This periodic table tells you how all the elements are used

Credits: Keith Enevoldsen /

A fun periodic table now allows you to understand how each of the elements is used. How better to give yourself a quick refresher?

The periodic table of the elements has since 1869 represented all of the chemical elements present in our world, ranked by increasing atomic numbers. They are organised in terms of their electron configuration, which underlies their chemical properties. Thanks to secondary school science classes, we all have a fair idea of what can be found on the periodic table. But whether it’s to do with common elements such as calcium, iron and carbon, or more obscure ones such as krypton and antimony, do you known what their functions are? Or could you name a practical application for vanadium or ruthenium?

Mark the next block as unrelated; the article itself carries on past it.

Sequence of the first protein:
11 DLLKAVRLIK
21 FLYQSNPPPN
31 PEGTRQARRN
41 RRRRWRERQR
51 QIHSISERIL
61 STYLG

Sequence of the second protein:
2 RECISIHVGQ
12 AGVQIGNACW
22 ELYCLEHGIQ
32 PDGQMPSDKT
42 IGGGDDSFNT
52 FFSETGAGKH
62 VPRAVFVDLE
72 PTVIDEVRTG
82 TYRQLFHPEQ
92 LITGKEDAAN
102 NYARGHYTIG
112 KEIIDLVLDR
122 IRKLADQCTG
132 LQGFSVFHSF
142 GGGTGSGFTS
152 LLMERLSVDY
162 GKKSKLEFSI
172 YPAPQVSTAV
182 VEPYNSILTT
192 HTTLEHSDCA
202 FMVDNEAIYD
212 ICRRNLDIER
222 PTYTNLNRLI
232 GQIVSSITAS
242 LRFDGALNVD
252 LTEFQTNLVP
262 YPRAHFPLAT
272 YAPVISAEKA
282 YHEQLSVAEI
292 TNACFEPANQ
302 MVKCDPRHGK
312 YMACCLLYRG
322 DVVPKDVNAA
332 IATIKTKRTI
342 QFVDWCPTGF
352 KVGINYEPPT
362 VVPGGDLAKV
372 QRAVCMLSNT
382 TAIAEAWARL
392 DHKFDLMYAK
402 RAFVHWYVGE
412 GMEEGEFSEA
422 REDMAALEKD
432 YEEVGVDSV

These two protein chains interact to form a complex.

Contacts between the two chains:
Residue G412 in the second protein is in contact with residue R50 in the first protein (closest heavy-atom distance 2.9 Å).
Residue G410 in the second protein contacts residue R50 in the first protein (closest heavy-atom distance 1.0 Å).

Not to worry. Keith Enevoldsen, of, has created an colourful and fun periodic table for us, providing at least one example of the uses of each element. Among which you will find the best known ones: hydrogen, found in stars, or oxygen, which you are currently breathing in. But there is also thulium, for example, used in laser eye surgery, cerium for lighter flints, or krypton for pocket torches. You will also find strontium in fireworks, or xenon in headlamps. And americium? We use it in smoke detectors. Discovered in 1945 during the Manhattan Project, americium is produced by bombarding plutonium with neutrons in a nuclear reactor.

We also discover that rubidium is used in the most precise GPS systems in the world, that niobium can magnetically levitate trains, that you will find scandium in the frame of your racing bike, rhenium in rockets or radon in surgical implants. We have included a photo of the table below. Don’t hesitate to click here to see the interactive chart in full.

Credits: Keith Enevoldsen /